Last week, Americans learned several shocking tidbits of information regarding the last several weeks of the Trump presidency, and it infuriated much of the nation.
The most prominent offense came from General Mark Milley, the chairman of the Joint Chiefs of Staff, who was reported to have taken extracurricular actions to preemptively stymy any plans that then-President Trump may have had to either attack China or use our nation’s nuclear arsenal.
In the case of the China story, Milley was said to have made phone calls to his counterparts in Beijing, assuring them that Trump wouldn’t be launching any sort of strike against China during his final days in office. Milley also made it clear that he would warn them if any such plan was coming to fruition.
This had Americans concerned, believing that Milley had overstepped his role and circumvented the authority of the Commander in Chief.
Now, a witness from inside the administration has suggested that this sort of behavior wasn’t abnormal for Milley.
E. Casey Wardynski, a former assistant secretary of the Army for manpower and reserve affairs, claimed that Milley — who, according to the book, “Peril,” by Bob Woodward and Robert Costa, called his Chinese counterpart twice to tell him that the US would not attack Beijing — routinely violated the bounds of his authority.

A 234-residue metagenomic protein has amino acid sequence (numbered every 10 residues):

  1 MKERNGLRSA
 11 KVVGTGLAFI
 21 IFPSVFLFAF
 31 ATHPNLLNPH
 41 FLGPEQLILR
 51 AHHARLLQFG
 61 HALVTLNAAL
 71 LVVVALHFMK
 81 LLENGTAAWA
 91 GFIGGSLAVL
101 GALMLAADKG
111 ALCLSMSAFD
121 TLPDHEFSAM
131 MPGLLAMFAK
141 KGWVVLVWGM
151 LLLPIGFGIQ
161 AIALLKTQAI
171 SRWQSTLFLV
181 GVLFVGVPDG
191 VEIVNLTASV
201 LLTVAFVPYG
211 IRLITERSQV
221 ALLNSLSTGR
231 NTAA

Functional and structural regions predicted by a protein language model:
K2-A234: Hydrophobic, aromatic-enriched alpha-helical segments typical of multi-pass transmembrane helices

Wardynski said Milley and chief of staff of the US Army Gen. James McConville engaged in a “pattern of behavior” to thwart President Donald Trump.Advertisement - story continues below
“These kinds of behaviors and this willingness for military leaders to exceed their authorities and ignore authorities of the civilian officials appointed over them … positions under the Constitution and laws of the country was not something that came to them on Jan. 8,” Wardynski told Fox News.
And then, tersely:
“It was something that they had done for a while.”
Milley has so-far resisted calls for his resignation following the incident.